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06/04/2019

Department of Corrections’ Evaluation Leads to Insight on Substance Use Disorder Treatment Program Success

Harrisburg, PA – Department of Corrections officials today announced results of an internal therapeutic communities (TCs) evaluation, specifically the effectiveness of the DOC's outpatient (OPT)* and substance use disorder (SUD) TCs, including recidivism and relapse outcomes and cost benefit analyses.

"Over the years, as is the case with all of our programs, we have made improvements to the policy and procedures that govern the operation of our SUD programs, including our TCs," DOC Secretary John Wetzel said. "This evaluation confirms our belief that slight modifications in inmate program placement could result in substantial taxpayer cost avoidance, while not having a negative impact on outcomes."

The report, released in June, titled "Therapeutic Communities (TC) Evaluation," found that there were no significant differences in recidivism or relapse outcomes between TC and OPT participants.

The evaluation recommended that, with slight modifications in current SUD policy, there is the potential for huge cost avoidance. These are:

  • A potential for approximately $5.8 million in savings if there are changes in the override process for placement in the TCs. The evaluation showed that many inmates who scored less than a six on Texas Christian University Drug Screen (TCU) ended up going to TC instead of OPT. This occurred due to the ability to increase an inmates TC score, through the override process.  
  • An additional potential savings of $2.3 million could be made if the DOC moved the TCU score up to seven as the cut-off for TC placement.

The report recommended future DOC evaluations continue to assess the impact of TCs and to ensure continuity of care directly after SUD treatment in prison, as well as upon release to community supervision.

A TC is a four-month, three-phase intensive treatment program, which is self-contained and semi-autonomous with shared responsibilities by staff and inmates. This program is developed to treat inmates who meet the diagnostic criteria for SUD dependence. The DOC has been using the TC model for several decades. TCs are designed as inpatient type of housing where all activities and programming takes place in a specific housing unit where the inmate resides during the course of the program.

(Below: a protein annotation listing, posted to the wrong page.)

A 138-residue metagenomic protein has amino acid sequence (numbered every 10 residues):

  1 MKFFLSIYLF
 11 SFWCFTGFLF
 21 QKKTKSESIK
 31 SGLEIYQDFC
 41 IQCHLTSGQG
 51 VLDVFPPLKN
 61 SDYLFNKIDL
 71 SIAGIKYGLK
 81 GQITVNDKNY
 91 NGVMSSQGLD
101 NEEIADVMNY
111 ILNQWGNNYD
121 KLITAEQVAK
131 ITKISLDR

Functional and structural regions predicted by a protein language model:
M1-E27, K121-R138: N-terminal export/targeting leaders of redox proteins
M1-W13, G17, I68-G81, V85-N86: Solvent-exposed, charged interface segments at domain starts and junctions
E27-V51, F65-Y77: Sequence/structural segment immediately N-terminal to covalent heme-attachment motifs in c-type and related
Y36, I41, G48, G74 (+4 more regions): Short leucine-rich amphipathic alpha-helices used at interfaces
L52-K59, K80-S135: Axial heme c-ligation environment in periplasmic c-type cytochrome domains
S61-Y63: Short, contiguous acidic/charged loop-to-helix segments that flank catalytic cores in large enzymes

Currently, TC admission criteria includes an inmate scoring six to nine on the Texas Christian University (TCU) drug screen instrument, which is administered to all inmates upon reception to the DOC. Inmates also may be considered on a case-by-case basis for placement in a TC for scoring between three to five on the TCU. Mental health issues found to be too severe for regular TC placement can be recommended for placement in either a co-occurring outpatient program or co-occurring TC. Inmates must be clear of any serious misconducts and may be removed from the TC for reasons of self-removal, misconduct, incomplete assignments, failed exams, being disruptive and attendance issues.

The primary goal of SUD treatment programs is to reduce incidents of relapse and recidivism, promote pro-social behavior, enable inmates to exhibit conduct in compliance with DOC rules and procedures and assist inmates in successful reintegration back into the community.

"We regularly evaluate ourselves to ensure our programs are working as expected and that we are not a drain on taxpayer resources," Wetzel said. "In fact, in January 2017, we made changes to the general population TC curriculum and the co-occurring disorders TC curriculum to provide evidence-based treatment. Also, in March 2017, we converted six TCs to opiate specific TCs. All of these changes, then and now, are examples of our agency using data to make sound program decisions."

The DOC will implement the recommended modifications this week.

The full report can be viewed on the Statistics page at cor.pa.gov.

MEDIA CONTACT: Susan McNaughton, 717-728-4025

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